How do they prove that “the lobby” has brought the U.S. to war with half of the Middle East? They don’t. They cite newspaper reports, op-ed articles, after-dinner speeches and the like, elevating these bits of hearsay to geopolitical importance rather than presenting any concrete evidence of causation. They also ignore almost anything said or done by Arab states, Iran, and international terror groups.
Consider their theory that Israel and “the lobby” influenced the decision to invade Iraq. Exhibit A is a visit to Washington by former Prime Minister Benjamin Netanyahu. Exhibit B is an interview in a Cleveland newspaper by Ariel Sharon’s press spokesperson. Exhibit C is an appearance on CNN by former Prime Minister Shimon Peres. Exhibit D is an op-ed by former Prime Minister Ehud Barak.
So the utterances of these former Israel prime ministers and press secretaries—none of whom was in any position of real responsibility at the time—are credited with decisive influence. And “the lobby”? Well, AIPAC never supported the war, so the authors have a hard case there, but they point to all the neocons in the administration, shifting the definition of “the lobby” to fill their empty argument.
Oh, and “the lobby” was not going to let former Israeli prime ministers hog the limelight. They were writing op-eds and making speeches, too. All of this hearsay is presented by these two self-professed “realists” as the mechanism by which a great nation mobilized hundreds of thousands of troops halfway around the world and convinced the American people to wave tearful goodbyes to their grim-faced sons.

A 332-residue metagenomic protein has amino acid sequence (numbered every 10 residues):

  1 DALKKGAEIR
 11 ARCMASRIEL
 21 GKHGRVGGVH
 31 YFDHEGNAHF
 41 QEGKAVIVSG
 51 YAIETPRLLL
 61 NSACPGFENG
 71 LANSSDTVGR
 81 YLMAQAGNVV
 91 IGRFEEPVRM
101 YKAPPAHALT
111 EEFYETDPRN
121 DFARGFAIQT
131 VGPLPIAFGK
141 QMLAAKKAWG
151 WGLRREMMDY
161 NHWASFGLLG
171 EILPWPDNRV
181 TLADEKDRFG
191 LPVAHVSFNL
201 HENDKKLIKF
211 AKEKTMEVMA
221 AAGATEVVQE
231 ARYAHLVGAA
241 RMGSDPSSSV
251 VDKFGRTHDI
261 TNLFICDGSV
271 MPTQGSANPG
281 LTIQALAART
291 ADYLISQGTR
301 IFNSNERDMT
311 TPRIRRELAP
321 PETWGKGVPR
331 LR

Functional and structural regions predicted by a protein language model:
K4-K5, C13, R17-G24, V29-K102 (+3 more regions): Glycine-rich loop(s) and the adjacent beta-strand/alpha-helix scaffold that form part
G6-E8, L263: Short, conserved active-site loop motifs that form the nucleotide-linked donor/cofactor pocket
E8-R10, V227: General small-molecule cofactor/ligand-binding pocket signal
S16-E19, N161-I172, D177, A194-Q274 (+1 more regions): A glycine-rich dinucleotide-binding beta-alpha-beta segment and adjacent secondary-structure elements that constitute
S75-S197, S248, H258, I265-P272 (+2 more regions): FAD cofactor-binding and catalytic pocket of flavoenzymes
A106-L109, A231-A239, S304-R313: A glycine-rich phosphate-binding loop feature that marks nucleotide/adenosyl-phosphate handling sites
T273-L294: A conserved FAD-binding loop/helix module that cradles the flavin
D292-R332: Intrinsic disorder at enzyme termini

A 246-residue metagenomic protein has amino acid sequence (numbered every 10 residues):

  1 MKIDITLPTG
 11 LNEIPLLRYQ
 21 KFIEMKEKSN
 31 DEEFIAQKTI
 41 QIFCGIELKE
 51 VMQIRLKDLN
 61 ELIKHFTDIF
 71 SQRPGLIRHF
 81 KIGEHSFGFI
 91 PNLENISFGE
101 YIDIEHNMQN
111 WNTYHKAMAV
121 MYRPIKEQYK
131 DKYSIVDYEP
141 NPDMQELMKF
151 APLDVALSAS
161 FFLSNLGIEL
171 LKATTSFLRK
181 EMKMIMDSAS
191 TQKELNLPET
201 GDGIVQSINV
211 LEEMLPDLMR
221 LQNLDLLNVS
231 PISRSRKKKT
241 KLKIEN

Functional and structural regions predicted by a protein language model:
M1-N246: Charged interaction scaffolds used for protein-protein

Walt and Mearsheimer are on even shakier ground when it comes to Iran, downplaying the imperial ambitions of the regime and the apocalyptic fanaticism of Mahmoud Ahmedinejad, both of which are a threat to U.S. interests whether or not Israel’s security is at stake. On Syria, they describe Israel as the villain—no mention of the Hariri assassination or any other reason to fear the Assad regime.
And what do they conclude? That it is no use opposing “the lobby,” because it is simply too powerful—the foregone conclusion that lurks at the end of any conspiracy theory. Instead, they argue that Americans should focus on “[r]edirecting the lobby’s agenda,” backing leftist elements of “the lobby” that support a two-state solution (as if the rest do not). It’s a wimpy end to a very, very weak book.
Perhaps the “taboo” the authors break is not, as they claim, criticizing the role of the “Israel lobby” in U.S. foreign policy. Perhaps, as the cover of the book suggests—with the red, white and blue of the U.S. flag replaced with Israeli azure and white (note the similar superimposition of symbols on the infamous 2002 New Statesman cover)—what they are really suggesting is that the “lobby” controls much more.
The idea of Jewish control is taboo for a good reason: it has served as the justification for antisemitism for the past century. Here we have to distinguish between Jewish power, which is real, and Jewish control, which is perverse fantasy. Power reflects success in the game of interest group politics, playing by the democratic rules. Control means preventing other groups from competing at all.
If American supporters of the Palestinian cause wish to have a positive influence on the conflict, they should invest time and resources in Palesitnian nation-building and in strengthening liberal Israeli institutions. (This is, in fact, starting to happen already.) To suggest, as Mearsheimer and Walt do, that the obstacle to peace is a distant bunch of lobbyists, advisers and newspaper columnists is to invite ridicule.